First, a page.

My son is spending his junior semester abroad in Khatmandu, Nepal, studying the economics of developing countries. He is just beginning an independent project to study the hidden economy of the city, where few pay taxes and everyone dickers for everything. It is estimated that the hidden economy of Nepal may account for 30% of gross domestic product. When I was in college, this is not what people did when they studied economics.
The lad is also a planner. When we bought a new dinner table last year, he asked us to keep the old one in the basement for his first apartment. When he reads about the cities in this country and all over the world in the media, he thinks about what it might be like to live there, for a while, for ever, alone, with a family.
He and I often talk now about raising a family, finding community, building a career. I am happy to give him advice on these subjects, but I am profoundly skeptical of any actual value I might provide in my advice. I am, after all, just another old guy.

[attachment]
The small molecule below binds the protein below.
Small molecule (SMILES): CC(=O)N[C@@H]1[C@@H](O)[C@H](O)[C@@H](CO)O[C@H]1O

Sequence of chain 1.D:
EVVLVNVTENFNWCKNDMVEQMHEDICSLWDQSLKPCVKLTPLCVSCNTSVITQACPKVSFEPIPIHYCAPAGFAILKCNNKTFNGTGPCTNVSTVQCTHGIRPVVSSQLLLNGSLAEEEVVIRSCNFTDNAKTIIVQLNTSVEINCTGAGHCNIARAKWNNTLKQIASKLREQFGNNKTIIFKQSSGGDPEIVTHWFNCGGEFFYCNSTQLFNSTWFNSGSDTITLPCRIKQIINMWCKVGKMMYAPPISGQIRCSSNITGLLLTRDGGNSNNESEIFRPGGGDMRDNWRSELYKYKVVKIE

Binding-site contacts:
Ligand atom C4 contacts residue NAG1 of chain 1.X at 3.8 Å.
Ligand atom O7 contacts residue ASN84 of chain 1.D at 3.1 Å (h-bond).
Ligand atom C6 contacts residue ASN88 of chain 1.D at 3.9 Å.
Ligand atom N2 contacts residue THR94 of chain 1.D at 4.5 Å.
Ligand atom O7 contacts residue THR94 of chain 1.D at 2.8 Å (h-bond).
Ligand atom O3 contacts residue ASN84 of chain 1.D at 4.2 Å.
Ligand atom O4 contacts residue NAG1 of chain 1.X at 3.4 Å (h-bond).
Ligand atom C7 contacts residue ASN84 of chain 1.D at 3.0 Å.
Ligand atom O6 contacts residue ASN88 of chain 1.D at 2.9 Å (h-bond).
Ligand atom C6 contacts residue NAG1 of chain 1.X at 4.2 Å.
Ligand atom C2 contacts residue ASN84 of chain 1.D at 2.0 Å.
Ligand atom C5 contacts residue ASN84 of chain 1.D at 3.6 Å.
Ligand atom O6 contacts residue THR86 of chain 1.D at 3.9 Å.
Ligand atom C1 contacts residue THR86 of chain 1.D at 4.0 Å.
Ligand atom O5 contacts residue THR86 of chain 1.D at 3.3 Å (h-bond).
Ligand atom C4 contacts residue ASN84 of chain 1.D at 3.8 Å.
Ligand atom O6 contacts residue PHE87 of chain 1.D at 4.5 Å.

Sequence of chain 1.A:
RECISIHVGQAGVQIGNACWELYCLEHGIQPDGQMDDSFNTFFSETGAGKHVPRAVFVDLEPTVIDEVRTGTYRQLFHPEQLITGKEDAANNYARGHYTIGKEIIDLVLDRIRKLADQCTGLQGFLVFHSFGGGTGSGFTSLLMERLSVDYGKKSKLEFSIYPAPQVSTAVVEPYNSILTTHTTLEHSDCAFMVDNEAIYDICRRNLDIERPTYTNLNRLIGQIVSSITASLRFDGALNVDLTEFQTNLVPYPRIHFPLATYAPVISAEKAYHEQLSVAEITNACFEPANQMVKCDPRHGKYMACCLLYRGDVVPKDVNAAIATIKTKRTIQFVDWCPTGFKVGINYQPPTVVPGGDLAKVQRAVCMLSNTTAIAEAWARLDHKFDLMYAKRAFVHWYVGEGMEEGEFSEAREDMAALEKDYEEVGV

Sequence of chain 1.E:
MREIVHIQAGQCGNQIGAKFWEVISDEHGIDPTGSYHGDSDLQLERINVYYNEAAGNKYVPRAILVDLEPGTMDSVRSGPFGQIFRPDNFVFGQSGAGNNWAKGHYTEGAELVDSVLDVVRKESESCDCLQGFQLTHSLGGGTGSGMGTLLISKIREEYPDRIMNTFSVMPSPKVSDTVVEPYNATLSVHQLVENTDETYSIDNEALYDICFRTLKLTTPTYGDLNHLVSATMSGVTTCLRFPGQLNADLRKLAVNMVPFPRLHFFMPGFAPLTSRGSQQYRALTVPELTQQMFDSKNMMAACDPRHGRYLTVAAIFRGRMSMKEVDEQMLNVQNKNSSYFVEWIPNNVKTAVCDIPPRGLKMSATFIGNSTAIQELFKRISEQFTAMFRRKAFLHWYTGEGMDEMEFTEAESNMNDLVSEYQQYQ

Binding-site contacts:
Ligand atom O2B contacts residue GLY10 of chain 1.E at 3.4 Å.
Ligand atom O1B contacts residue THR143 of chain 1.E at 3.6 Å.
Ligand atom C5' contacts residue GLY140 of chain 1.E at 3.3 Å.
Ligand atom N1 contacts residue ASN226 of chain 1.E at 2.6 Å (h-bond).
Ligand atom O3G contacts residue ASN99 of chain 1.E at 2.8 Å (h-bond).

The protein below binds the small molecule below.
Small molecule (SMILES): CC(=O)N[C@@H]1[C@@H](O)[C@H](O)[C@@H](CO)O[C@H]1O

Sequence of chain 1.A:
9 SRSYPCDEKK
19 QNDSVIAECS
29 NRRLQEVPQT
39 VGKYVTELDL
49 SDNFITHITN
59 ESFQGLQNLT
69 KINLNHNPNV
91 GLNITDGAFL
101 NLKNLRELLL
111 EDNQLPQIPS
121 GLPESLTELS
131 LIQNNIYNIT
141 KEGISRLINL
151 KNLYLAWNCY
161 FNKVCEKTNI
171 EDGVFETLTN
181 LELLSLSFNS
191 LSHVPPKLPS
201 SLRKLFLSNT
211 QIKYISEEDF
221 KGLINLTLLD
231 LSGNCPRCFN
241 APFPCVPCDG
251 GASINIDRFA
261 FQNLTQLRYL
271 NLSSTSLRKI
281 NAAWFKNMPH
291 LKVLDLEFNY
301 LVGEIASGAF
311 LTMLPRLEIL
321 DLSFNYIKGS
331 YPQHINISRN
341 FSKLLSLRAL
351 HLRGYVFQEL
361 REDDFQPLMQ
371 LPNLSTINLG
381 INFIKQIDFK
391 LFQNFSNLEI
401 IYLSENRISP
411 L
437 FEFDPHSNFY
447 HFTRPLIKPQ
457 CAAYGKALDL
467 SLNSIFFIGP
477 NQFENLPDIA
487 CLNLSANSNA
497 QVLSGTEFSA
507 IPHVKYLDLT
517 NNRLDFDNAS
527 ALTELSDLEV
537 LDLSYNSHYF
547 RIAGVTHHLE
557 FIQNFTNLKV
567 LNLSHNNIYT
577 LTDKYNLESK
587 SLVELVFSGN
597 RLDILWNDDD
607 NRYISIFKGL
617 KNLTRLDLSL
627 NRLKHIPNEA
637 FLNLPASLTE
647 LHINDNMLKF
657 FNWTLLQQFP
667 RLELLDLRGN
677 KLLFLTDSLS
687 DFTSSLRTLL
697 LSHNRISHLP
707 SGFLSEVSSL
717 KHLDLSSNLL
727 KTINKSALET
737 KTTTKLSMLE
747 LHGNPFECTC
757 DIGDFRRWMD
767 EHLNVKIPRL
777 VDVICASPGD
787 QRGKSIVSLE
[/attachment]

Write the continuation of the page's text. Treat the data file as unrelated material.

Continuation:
But I surprised myself; I came up with a great one-liner: "prepare for a career that does not exist right now." I was so happy because when it came out of my mouth I realized that I agreed with myself whole-heartedly. It wasn't just baloney.
I am a Director of Technology, or a Chief Information Officer, or a Head of Information Services, or whatever you want to call me. We all know what it means. But when I began my career in education, the job I currently do did not exist and the department I manage had not been created. So the advice that I'm giving my son is based on my own experience. The pattern is that there is no pattern.
What my son needs as he navigates his intellectual and professional life is good information. He needs a strong signal. With so much information available in so many forms, he needs to stay tuned. I need to stay tuned - finely tuned - just to keep my job.
This year we had not an internet outage but an internet slowdown. First time that's happened. It lasted a few days and my job approval rating plummeted even though there was nothing I could do about it. The incident underscored an important new reality. We can't teach without a network anymore. More specifically, we really need the internet. So my advice to schools is this: check your signal strength.